Name: Stephanie Goebel
Hometown: Lake Forest, IL
Major: Political Science
Graduation Year: 2019
Q: You have been chosen to be the first profile in a new series for our Her Campus chapter. The plan is to interview involved women on campus and create profiles based on nominations from the previous profile. You are the first interview for this series: tell us what you are involved in!
A: A majority of my time is spent with the Undergraduate Student Government (USG). I am involved with senate leadership where I am the parliamentarian of the student senate. I sit on two committees: External Affairs and Student Development. In external affairs, we deal with the government relations. This includes town, state, and national government when it applies to us as well as general relations with outside committees. Student development is the social justice arm of USG, in addition to being a great resource for building spirit and tradition at UConn. Last year we put on the Founder’s Day event on Fairfield way! I am a member of Gamma Phi Beta where I served as parliamentarian of my sorority. I also just finished my term as the Junior Panhellenic Council’s president. I am a member of the College Democrats where I am running for secretary, UConn Pre-Law Society, and I used to tutor with the UConn Nathan Hale Homework Club. In the Nathan Hale Homework Club, we tutored kids in nearby middle schools who were struggling. This club is close to my heart because it had a large number of students who had issues at home. I come from a divorced family so being able to understand and help students struggling to balance school as well as living a life where the home situation is not as stable.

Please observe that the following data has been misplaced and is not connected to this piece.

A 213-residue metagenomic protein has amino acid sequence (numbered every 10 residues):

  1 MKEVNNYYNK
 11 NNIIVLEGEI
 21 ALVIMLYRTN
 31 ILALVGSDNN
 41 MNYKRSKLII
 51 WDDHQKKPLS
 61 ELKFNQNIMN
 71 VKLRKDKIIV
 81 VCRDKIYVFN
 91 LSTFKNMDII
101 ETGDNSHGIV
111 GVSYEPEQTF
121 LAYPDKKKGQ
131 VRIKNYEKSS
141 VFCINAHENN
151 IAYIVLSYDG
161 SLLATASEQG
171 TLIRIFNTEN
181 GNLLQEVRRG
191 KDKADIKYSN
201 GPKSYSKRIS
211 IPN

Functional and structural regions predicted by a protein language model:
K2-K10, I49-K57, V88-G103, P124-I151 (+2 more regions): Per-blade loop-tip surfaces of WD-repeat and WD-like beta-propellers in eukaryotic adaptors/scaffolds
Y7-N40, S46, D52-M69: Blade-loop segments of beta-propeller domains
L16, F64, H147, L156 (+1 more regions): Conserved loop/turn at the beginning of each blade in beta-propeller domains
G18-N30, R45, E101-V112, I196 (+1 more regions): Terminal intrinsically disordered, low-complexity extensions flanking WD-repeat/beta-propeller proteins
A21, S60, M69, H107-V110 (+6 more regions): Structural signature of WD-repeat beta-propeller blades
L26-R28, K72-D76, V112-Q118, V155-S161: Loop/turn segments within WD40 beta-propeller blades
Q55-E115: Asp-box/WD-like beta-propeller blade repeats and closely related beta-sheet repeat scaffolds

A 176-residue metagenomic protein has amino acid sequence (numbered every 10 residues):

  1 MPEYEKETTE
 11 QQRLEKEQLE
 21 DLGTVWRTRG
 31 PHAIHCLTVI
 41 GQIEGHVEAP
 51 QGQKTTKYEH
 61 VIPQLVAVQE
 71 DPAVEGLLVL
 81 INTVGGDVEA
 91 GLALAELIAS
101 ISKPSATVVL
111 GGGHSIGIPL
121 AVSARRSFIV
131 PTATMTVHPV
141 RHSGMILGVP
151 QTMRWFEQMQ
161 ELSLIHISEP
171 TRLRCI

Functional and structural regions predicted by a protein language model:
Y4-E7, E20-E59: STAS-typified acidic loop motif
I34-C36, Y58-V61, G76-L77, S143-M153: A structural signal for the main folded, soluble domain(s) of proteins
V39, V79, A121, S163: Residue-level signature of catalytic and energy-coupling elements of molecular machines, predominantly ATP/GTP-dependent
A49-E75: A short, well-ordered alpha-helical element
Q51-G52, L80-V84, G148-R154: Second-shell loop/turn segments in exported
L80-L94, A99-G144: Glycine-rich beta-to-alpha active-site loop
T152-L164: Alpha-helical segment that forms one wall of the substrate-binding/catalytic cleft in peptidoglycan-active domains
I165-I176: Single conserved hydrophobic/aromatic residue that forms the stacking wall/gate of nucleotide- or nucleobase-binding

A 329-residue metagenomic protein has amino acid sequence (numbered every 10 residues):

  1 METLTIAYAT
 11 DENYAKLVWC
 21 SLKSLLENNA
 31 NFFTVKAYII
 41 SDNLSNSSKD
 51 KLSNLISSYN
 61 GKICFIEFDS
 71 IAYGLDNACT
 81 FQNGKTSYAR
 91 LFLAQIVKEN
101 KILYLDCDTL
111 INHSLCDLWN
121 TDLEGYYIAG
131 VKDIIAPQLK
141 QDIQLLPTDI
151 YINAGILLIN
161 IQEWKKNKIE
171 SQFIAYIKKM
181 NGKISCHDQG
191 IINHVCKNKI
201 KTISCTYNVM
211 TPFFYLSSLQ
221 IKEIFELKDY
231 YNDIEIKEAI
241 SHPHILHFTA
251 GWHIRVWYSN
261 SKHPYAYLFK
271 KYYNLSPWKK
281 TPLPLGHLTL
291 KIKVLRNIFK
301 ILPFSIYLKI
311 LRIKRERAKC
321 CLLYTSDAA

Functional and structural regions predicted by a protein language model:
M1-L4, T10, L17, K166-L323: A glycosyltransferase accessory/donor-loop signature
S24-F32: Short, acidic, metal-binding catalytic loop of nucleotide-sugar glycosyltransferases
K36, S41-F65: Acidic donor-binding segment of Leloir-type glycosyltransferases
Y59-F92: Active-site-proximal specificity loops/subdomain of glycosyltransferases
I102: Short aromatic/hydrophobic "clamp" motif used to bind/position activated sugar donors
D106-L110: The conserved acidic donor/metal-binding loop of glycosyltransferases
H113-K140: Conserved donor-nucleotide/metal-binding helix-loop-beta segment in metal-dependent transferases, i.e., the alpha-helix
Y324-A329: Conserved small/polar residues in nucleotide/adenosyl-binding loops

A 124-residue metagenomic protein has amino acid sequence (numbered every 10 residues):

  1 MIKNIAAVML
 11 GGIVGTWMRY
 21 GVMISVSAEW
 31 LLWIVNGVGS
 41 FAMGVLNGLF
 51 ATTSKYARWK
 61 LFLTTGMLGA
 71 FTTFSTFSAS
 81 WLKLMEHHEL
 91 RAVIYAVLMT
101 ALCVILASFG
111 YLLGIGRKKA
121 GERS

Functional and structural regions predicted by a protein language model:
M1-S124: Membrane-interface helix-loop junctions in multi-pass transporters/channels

Q: You are involved with a large range of organizations. Why did you pick the ones you did?
A: I knew right away I wanted to join the Undergraduate Student Government. I think that it is important to understand how our own government works, and USG is modeled after our government which is interesting in itself. USG also has the greatest resources to create change on campus. Many organizations have great ideas, but the undergraduate student government has the resources to do so. I chose to be a part of student development because I am huge into social justice. Women right’s issues, race relations, and mental health are areas I am interested in. As important as the social justice side is, we also care greatly for student development. We care about things that will directly impact students. For example, we are planning to have a women and career panel and a mental health awareness program next semester. I chose to be a part of the Junior Panhellenic Council and Gamma Phi Beta because I wanted to gain leadership experience within the Panhellenic community. The Panhellenic community has evolved so much over the decades- sorority women have created their own professional networks and lasting friendships through these organizations. It is important to celebrate the Panhellenic community overall as well as within each specific organization. Sorority life models the idea that we have to be close to other women to accomplish our goals. I firmly believe that feminism doesn’t work until women stop tearing down one another. We have to build each other up before we ask for allies in men to do the same. I fell in love with Gamma Phi Beta on Philanthropy Day of recruitment. Our philanthropy organization, Girls on the Run, does so much to facilitate active and healthy lifestyles for young girls. They put on 5k races and hold leadership classes to help girls with their physical and mental health. I am also a member of political organizations because I am a Democrat. This summer, I worked on Paul Clements’ congressional campaign in the Michigan 6th District. I was the highest fundraising intern and I think that grassroots movements are great because through putting ideas out there, they contribute to public debate.
Q: What is the most enjoyable part of being so involved for you?
A: I think to be an informed member of a democracy, it is important to know what is going on within your community. Being involved with so many different areas of UConn has allowed me to have a full and clear understanding of what goes on. I think that if you decide to close your mind to whatever is happening within your major or organization, you lose out on a full college experience. When you are involved in a variety of activities, it pushes you outside of your comfort zone.